Losing Time

Losing Time

Aug 22, 2013

I’ve been taking the Red Pill for about three years now, and the most common lament I hear coming from fellow Red Pillers is this:

“I only wish I’d discovered this stuff sooner. Imagine where I would be now if I’d taken the Red Pill x years ago.”

If there’s one sentiment that most (if not all) Red Pillers can sympathize with, it’s this one.

Wasted time feels like the worst kind of loss. Time is the most precious resource. It is the one and only thing which, once spent, cannot be replenished. Men are creatures of drive, purpose, and ambition. We pride ourselves on our accomplishments – waste is the bane of our lives, and we seek to stamp it out wherever we can find it.

So it’s easy – beguiling even – to look with regret and sorrow at the Blue Pill years of your life, spent toiling in ignorance, driven by imperatives and agendas that were not entirely your own. And for what? Nothing?

I disagree. And here’s why:

Because you can’t know how things might have turned out otherwise.

Let’s face it: the Red Pill is a bitter pill. It makes no apologizes about the brutish, opportunistic nature of sexual and social politics. For anyone coming from years of indoctrination in pleasant lies, it can seem unreal and pessimistic. It takes PAIN to make the Red Pill seem real.

If there’s one thing I know for certain, it’s that pain is a necessary component of the learning process. A mistake is not truly a mistake, and a lesson not truly learned, unless your error has harmed you in some significant way to make the lesson stick.

Imagine if you had found the Red Pill too early. Imagine if you had read about Red Pill ideas before the prolonged, soul-flaying tedium or the singular, heart-shattering betrayal that has now led you to it? Would you you still have accepted it?

My guess is, probably not. You might have formed a negative preconception about the Red Pill in that moment. You could have dismissed it as “extremist, misogynist nonsense”, and inoculated yourself against its lessons later when you finally sustained the injury to your happiness.

Everything that has happened to you until this point in your life HAD TO HAPPEN in order for you to reach the conclusions you have reached today.

In my perspective, the suffering you have endured until the moment you took the Red Pill was your equity. Your entry free. It’s what made the lesson stick.

Having taken the Red Pill, you are part of a very small minority who have awakened to the condition of their lives. There are countless millions of men who still labour in ignorance, as you once did. And there are millions more who went to their graves not knowing how much different, how much better life could have been. All things considered, you’ve got it pretty good.

That’s why I say celebrate your defeats as well as your victories. Because whether you’re a recent convert to the Red Pill or a long-time reader with years of regret still clinging to you, everything that has happened has shaped you into the man you are.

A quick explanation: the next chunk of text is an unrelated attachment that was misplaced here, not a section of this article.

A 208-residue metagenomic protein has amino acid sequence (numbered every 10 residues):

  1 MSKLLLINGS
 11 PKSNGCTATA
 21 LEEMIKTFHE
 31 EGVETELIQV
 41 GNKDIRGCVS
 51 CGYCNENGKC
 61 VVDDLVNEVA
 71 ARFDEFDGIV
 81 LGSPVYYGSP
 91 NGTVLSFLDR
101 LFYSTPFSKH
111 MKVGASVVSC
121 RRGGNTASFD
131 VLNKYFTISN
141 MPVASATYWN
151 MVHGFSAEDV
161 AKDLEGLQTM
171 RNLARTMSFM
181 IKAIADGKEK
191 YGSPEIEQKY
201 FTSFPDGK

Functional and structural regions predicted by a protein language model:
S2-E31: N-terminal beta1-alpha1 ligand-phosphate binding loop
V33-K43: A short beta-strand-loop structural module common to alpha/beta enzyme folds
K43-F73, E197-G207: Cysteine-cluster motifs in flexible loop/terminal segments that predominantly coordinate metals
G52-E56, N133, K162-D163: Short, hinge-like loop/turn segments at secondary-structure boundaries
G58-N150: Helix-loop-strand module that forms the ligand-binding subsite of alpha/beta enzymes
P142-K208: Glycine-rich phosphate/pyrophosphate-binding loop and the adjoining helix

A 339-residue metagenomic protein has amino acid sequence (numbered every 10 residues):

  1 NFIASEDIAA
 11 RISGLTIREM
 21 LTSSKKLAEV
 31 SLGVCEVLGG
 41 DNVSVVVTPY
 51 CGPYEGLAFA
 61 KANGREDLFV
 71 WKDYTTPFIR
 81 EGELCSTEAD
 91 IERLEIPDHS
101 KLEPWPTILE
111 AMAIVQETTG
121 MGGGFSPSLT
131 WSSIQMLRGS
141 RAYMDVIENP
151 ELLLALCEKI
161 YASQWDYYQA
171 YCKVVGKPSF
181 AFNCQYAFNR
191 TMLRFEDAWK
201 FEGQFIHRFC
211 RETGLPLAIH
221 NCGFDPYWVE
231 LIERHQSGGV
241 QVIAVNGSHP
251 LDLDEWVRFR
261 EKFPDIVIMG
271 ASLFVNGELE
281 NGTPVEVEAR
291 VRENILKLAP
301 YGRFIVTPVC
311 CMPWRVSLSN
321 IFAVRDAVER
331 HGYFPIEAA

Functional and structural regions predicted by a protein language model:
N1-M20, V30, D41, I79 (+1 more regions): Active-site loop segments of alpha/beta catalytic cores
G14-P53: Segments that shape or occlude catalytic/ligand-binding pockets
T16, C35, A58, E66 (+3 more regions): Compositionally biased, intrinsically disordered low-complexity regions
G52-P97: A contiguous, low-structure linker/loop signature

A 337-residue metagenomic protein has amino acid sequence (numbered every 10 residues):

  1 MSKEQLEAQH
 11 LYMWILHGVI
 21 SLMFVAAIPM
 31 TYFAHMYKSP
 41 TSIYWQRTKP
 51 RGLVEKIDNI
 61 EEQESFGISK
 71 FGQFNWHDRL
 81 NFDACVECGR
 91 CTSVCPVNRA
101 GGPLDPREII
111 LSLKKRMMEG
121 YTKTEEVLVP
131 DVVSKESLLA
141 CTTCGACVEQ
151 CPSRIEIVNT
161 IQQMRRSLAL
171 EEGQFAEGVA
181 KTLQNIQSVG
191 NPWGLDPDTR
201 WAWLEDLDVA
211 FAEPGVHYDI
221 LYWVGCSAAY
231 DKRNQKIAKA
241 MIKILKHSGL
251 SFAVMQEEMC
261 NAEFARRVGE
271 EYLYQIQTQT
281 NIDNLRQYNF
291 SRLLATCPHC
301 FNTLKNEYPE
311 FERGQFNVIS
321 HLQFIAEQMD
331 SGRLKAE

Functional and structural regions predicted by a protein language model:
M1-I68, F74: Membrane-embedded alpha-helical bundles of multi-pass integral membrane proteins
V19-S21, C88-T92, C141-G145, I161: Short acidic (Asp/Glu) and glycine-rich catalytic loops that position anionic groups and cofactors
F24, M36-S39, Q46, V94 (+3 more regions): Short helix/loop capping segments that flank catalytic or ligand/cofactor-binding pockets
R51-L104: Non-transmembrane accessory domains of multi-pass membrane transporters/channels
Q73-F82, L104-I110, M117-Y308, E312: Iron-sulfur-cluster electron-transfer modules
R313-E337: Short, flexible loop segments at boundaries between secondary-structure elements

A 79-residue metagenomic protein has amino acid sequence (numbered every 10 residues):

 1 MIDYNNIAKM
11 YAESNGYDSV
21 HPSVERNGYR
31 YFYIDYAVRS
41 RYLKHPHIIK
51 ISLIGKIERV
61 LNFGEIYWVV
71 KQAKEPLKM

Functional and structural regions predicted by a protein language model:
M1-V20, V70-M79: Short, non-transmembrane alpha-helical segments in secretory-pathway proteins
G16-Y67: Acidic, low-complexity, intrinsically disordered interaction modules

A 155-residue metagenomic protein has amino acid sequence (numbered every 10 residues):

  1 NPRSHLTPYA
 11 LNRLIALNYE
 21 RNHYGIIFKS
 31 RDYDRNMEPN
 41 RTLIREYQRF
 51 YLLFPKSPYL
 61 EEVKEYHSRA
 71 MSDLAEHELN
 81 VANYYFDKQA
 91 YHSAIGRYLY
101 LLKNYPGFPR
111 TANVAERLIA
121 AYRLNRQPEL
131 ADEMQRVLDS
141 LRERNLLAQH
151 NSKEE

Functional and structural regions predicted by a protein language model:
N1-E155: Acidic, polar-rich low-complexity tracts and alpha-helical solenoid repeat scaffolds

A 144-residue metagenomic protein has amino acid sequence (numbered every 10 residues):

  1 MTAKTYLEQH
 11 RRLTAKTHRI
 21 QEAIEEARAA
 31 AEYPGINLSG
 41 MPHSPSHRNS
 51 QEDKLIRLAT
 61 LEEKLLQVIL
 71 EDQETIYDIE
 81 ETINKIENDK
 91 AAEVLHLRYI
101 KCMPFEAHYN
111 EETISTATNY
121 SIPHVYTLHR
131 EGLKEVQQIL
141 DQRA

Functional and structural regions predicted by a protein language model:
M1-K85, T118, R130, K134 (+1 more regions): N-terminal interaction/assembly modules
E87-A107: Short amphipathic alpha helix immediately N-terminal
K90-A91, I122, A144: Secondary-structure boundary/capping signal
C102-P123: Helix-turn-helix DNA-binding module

And everything you do from this point on will shape you into the man you become.

Mourn productively.

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HumanSockPuppet

HumanSockPuppet is a Red Pill coach, amateur athlete, and engineer-in-training based in Los Angeles, California.

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3 comments

  1. telnet /

    > Everything that has happened to you until this point in your life HAD TO HAPPEN in order for you to reach the conclusions you have reached today.

    C’mon. That’s like a chick stepping off the cock carousel telling others, but mostly herself, that all those experiences made her who she is and it couldn’t have happened any different. We know it’s a feel-good rationalization.

    Same with the red pill. Knowing sooner is strictly better. Think of all those flings you could have had in high school, on vacations, trips… All those chicks who were clearly into you — there for the taking! — whom you passed up because you didn’t pick up on the, now obvious, signals.

    I have flashbacks just writing about it.

    It’s like that with everything. “When is the best time to start? Five years ago. Failing that, today.”

    No need to dwell on the past failures but let’s acknowledge them for what they are.

    • sammy1974 /

      @Telnet – I respectfully disagree with your assessment. I am not inclined to disagree with your main point. More specifically, I agree that sooner is better with Red Pill knowledge. However, I believe that the thesis of the post was to accept the past for what it was and move on without wasting time regretting. We can all surrender any hope of a better past as it is written in stone. I am far enough along in life (39) that it is really easy to slip into “I wish I would have known then….” mentality. I find it far more productive to ask myself what my future self would want the present me to know.

  2. Mandeponium /

    The Star Trek TNG episode “Tapestry” illustrates this point beautifully.

    The mistakes Captain Picard made, he deeply regretted. But when he was given the chance to go back in time and change them, he found those same mistakes were what made him into the courageous Starfleet captain he became.

    The mistakes you’ve made are a part of you now. You shouldn’t want to take back the person you are. The corollary to that is: you must strive to become the person you want or you will regret who you are, mistakes and all.

    Go watch it. It’s on Netflix.

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